Although the constitution provides for “complete freedom of religion” and separates church and state, laws and policies grant the Georgian Orthodox Church (GOC) privileges not accorded to any other religious group, according to the International Religious Freedom Report released by the U.S. Department of State on August 15.
“The constitution recognizes the special role of the GOC in the country’s history, but stipulates the GOC shall be independent from the state and relations between the GOC and the state shall be governed by a constitutional agreement (also called a concordat). The concordat grants rights not given to other religious groups, including legal immunity for the GOC Patriarch, exemption of GOC clergy from military service, and a consultative role in government, especially in education,” the report reads.
It also says that during the year, the government investigated 19 cases involving alleged crimes committed on the basis of religious intolerance, but non-governmental organizations and the Public Defender’s Office “continued to state the government was ineffective in its investigation of crimes motivated by religious hatred.”
“NGOs and minority religious groups continued to express concern over government actions, at both the national and local level, resisting the construction of places of worship for minority religious groups and showing what they said was favoritism towards the GOC in the restitution of buildings confiscated by the state in the Soviet era,” according to the report.
It also reads that despite the government resistance, “there were some court rulings in favor of the rights of minority religious groups to build places of worship and schools and at least one group, the Jehovah’s Witnesses, opened a new place of worship.”
The report also says that the government announced the opening of the first Muslim prayer house for members of the armed forces, but only the Georgian Orthodox Church continued to have chapels in prisons.
It also reads that restrictions continued on religious activities in Georgia’s regions of Abkhazia and South Ossetia, which “remained outside the control of the central government.”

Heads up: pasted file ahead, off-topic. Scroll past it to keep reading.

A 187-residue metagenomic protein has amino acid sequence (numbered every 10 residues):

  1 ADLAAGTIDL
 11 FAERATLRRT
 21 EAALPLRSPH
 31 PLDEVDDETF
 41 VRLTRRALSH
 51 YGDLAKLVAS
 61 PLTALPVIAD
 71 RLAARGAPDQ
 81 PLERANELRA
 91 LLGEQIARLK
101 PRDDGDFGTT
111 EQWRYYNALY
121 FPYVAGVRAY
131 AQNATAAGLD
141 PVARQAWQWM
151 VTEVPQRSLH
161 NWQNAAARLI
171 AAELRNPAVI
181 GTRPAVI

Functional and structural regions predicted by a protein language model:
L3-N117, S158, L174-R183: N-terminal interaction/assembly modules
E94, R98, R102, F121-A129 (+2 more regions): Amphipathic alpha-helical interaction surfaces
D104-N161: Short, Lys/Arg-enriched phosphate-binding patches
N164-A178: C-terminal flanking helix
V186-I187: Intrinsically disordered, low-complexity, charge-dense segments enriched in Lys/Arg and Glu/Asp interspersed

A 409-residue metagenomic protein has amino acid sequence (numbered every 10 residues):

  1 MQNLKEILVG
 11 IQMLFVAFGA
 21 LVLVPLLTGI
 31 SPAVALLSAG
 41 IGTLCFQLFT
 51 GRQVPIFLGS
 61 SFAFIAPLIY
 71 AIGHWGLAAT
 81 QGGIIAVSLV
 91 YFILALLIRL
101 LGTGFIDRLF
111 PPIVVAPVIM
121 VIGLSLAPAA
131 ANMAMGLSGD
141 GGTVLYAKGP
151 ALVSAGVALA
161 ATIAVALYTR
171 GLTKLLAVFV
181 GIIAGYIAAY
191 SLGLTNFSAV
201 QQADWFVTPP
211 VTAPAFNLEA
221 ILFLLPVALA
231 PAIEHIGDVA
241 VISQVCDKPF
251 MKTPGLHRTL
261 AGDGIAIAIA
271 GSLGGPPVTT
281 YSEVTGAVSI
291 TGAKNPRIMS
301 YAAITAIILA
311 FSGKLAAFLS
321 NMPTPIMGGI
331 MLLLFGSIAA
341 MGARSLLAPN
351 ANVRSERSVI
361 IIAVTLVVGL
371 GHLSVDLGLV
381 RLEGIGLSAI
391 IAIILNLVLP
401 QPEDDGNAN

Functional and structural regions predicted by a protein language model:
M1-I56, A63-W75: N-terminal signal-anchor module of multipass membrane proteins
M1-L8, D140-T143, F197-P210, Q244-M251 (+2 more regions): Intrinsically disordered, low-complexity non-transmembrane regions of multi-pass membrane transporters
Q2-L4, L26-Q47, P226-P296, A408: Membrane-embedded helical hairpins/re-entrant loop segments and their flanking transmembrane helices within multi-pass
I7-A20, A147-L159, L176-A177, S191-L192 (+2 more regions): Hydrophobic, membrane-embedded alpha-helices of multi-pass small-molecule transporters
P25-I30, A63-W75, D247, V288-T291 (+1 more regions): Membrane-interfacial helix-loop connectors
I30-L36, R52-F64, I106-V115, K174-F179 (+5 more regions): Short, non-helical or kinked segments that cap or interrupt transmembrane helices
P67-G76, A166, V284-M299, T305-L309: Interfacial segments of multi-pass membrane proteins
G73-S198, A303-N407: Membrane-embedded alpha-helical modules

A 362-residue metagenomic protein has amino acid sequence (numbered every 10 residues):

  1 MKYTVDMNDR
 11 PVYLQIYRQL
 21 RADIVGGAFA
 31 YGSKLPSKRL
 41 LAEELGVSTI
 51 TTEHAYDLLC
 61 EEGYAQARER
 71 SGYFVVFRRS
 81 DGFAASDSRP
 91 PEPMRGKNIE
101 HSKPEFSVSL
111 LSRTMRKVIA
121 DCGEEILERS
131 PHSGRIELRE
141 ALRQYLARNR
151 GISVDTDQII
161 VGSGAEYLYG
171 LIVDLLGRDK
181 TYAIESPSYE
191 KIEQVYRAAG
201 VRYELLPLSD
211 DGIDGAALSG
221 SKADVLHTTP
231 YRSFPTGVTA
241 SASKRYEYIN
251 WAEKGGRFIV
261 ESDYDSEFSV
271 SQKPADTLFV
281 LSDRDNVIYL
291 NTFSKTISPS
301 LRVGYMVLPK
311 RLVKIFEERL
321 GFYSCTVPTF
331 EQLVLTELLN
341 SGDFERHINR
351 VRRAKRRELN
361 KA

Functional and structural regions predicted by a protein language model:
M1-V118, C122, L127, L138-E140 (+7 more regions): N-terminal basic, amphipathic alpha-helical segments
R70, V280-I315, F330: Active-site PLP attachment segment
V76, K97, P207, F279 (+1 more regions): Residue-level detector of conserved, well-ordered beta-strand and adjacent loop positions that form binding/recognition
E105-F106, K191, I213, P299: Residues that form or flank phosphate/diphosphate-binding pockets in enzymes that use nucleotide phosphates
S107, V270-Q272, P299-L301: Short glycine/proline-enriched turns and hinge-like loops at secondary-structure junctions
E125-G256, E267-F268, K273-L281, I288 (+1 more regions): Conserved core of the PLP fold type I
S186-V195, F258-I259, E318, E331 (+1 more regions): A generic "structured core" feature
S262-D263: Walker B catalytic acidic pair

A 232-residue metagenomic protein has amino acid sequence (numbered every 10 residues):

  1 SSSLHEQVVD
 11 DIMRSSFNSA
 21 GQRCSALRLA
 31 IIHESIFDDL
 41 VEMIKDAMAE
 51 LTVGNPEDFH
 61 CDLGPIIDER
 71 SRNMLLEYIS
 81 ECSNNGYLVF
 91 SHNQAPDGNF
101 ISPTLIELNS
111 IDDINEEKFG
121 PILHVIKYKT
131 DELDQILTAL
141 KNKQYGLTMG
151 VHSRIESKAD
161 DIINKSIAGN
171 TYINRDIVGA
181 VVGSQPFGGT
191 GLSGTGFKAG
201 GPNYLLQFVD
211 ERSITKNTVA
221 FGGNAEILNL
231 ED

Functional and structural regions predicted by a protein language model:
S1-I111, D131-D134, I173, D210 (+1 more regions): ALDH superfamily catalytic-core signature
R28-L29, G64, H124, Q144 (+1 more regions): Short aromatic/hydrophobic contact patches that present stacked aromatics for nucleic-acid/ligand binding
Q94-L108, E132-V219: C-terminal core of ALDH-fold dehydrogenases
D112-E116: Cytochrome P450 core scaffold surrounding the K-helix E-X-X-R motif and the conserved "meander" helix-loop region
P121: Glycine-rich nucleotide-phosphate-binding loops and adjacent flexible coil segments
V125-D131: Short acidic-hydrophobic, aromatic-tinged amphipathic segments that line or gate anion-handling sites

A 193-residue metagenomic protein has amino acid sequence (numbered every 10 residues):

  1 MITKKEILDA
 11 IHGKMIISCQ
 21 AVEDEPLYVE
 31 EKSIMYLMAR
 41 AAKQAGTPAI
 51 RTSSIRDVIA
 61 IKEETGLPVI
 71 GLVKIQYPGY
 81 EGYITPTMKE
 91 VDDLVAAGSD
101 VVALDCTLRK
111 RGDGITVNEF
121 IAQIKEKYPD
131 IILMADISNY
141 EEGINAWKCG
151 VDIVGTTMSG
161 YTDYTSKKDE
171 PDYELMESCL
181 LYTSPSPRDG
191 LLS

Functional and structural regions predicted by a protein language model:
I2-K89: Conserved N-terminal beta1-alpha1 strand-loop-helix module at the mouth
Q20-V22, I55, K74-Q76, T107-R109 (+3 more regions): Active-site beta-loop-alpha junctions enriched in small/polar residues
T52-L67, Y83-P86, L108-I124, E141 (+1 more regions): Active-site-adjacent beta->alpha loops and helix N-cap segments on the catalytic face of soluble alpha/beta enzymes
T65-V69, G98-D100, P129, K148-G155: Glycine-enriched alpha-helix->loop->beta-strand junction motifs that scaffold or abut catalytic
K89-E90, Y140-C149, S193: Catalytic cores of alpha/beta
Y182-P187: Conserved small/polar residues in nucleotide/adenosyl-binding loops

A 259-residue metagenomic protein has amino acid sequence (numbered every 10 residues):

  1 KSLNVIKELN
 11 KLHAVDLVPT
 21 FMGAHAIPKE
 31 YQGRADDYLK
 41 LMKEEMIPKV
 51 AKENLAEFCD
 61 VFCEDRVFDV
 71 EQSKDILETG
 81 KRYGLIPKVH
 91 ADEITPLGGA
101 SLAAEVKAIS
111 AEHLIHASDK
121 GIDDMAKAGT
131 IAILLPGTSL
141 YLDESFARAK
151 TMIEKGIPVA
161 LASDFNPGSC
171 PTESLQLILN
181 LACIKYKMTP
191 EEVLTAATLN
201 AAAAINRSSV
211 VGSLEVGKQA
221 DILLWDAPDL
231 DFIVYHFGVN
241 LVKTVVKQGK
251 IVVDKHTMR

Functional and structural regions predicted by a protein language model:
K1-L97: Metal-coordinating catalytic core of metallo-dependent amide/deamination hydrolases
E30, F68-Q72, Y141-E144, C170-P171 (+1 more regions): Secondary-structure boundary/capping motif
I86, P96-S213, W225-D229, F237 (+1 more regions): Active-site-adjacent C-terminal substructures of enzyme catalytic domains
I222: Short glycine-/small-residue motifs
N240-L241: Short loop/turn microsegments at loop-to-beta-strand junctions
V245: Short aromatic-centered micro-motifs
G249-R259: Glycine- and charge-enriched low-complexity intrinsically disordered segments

“The de facto government authorities in the Gali district of Abkhazia reportedly did not permit GOC clergy to conduct religious services in any of the four GOC churches and ethnic Georgians were unable to attend services in their own language,” according to the report.
It also says that “individuals living outside Abkhazia and South Ossetia reported continued difficulties crossing into these territories, including for the purpose of visiting the gravesites of family members.”
The report also says that there were reports of violence against religious minorities. The Jehovah’s Witnesses reported 11 physical assaults on its members. “Representatives of minority religious groups continued to report what they termed a widespread societal belief about minority religious groups posing a threat to the GOC and to the country’s cultural values. Some NGOs reported GOC clergy continued to contribute to hostile societal attitudes towards minority religious communities,” according to the report.
It also said that the Media Development Foundation (MDF) documented at least 69 instances of religiously intolerant remarks in national media.
The report also says that the U.S. Ambassador and embassy officers continued to meet regularly with senior government officials to encourage dialogue between the government and religious minorities. They also met with leaders from traditional and nontraditional denominations.